Réseau Ferré de France is particularly concerned by the challenges of preserving biodiversity.
Réseau Ferré de France is particularly concerned by the challenges in preserving biodiversity. Railway lines may alter the ecological consistency of ecosystems and reduce exchanges between species. However, railway tracks may also play the role of ecological corridors, refuge corridors or passageways for some species.
The aim of biodiversity conservation is therefore being progressively integrated in our activities. Our actions concern new lines and the existing network, concrete projects on particular points in the network and long-term research and development activities.
Biodiversity and new lines
Throughout the development of a project for a new line, biodiversity is taken into account in four major stages:
Assessing the initial state of the natural environment: Réseau Ferré de France establishes a complete inventory of the natural environment in the area of the proposed line, through inventories that may be an opportunity to discover protected species.
Assessing and reducing the impacts: at all stages of the project, measures are taken to reduce the impacts on biodiversity: selection of the proposed line, engineering structures, moving the population to areas close by that are not impacted or specifically created, protection of sensitive areas during works.
Compensating the residual impacts: the areas impacted by the proposed line are compensated by the restoration or the creation of areas that are ecologically equivalent close to the line.
Additional measures: The positive effects of the project must be improved, while providing an environmental added value: creation of additional ponds, re-creation of areas of floristic interest through the ecological planning and management of mounds and other green dependencies for instance.
Discovery of a protected species: the yellow-bellied toad (Rhine-Rhone high speed line)
Digging of an additional pond and improvement to surrounding areas
Biodiversity and the existing network
An ecological management of the existing network enables the protection of a significant amount of biodiversity and also to support the 'corridor' effect created by the rail infrastructure.
Several studies, led for instance in the context of reopening the lines of Flamboin-Montereau (77), Nantes-Chateaubriant (44) or the La Narbonnaise (11) project have enabled new modes of management of acquired land, in particular the management of vegetation.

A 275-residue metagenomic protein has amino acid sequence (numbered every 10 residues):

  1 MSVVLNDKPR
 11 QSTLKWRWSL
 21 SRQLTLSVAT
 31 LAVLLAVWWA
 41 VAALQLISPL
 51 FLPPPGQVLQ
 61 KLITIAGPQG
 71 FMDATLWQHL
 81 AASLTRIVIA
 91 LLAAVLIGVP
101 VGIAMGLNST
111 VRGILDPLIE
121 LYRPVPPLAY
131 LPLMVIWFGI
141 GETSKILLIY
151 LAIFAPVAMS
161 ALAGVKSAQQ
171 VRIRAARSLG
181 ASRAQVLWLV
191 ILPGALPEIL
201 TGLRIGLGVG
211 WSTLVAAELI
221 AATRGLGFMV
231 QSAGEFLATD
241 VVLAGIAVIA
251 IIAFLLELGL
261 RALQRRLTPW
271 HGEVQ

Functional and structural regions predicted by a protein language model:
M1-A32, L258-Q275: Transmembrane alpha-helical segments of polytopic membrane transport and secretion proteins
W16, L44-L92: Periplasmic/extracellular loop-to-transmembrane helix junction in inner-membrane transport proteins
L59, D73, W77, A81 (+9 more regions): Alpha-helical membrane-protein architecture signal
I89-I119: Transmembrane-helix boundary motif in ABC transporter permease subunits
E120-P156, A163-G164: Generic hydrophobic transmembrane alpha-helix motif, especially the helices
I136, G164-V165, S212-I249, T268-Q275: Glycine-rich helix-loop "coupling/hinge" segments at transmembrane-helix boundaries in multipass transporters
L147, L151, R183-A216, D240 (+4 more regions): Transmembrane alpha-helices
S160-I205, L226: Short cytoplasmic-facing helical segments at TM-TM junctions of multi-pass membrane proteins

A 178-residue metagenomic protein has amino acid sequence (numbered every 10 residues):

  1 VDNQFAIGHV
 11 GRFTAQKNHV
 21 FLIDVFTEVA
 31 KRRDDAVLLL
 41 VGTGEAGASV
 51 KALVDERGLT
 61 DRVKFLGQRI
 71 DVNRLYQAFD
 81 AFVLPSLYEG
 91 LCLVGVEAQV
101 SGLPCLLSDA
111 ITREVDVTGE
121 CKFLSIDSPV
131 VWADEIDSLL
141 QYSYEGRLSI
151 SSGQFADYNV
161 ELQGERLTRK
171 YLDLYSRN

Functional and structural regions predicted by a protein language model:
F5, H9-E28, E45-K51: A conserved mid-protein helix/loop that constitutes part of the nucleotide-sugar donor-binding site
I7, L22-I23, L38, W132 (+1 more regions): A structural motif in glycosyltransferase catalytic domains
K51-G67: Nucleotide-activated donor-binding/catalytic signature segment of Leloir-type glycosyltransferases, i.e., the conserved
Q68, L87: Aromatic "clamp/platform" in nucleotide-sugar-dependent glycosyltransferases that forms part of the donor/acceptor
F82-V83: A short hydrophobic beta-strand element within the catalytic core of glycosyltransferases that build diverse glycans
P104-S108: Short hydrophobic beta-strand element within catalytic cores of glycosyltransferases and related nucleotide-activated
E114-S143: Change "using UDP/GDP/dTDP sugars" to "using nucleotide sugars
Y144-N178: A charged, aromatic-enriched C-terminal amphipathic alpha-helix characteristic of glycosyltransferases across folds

Physical anti-vegetation devices (track mats, textile membranes, grids) enable a reduction in the use of phytosanitary products and require less frequent maintenance.
Other actions are to be applied, such as installing hives in lands acquired and the good treatment of species having naturally colonised acquired lands.
Floristic inventory for the 'Petite Ceinture' (Paris) before maintenance works
Significant Research and Development challenges
In addition to a more ecological management of acquired lands, the main challenge for Réseau Ferré de France consists of getting the rail network to be in tune with the sustainable planning project for France, embodied in particular by the 'trame verte' and 'trame bleue' resulting from the "Environment Round Table".
The 'Trame verte et bleue' (TVB) aims to maintain, restore or even re-create ecological continuity, in order to connect protected areas to each other. It will more generally enable a meshing of ecosystems throughout France.
Réseau Ferré de France must therefore better understand the role of the rail infrastructure in this 'trame verte et bleue'. Our role is to assess on one hand, how the infrastructure fragments ecological areas and continuity, and on the other hand if it plays a beneficial role of refuge, dispersion and facilitation of movements for some species.
Several research projects have recently been launched in order to investigate these two questions, with the medium-term aim to have some indicators that enable us to assess our impacts on biodiversity as accurately as possible.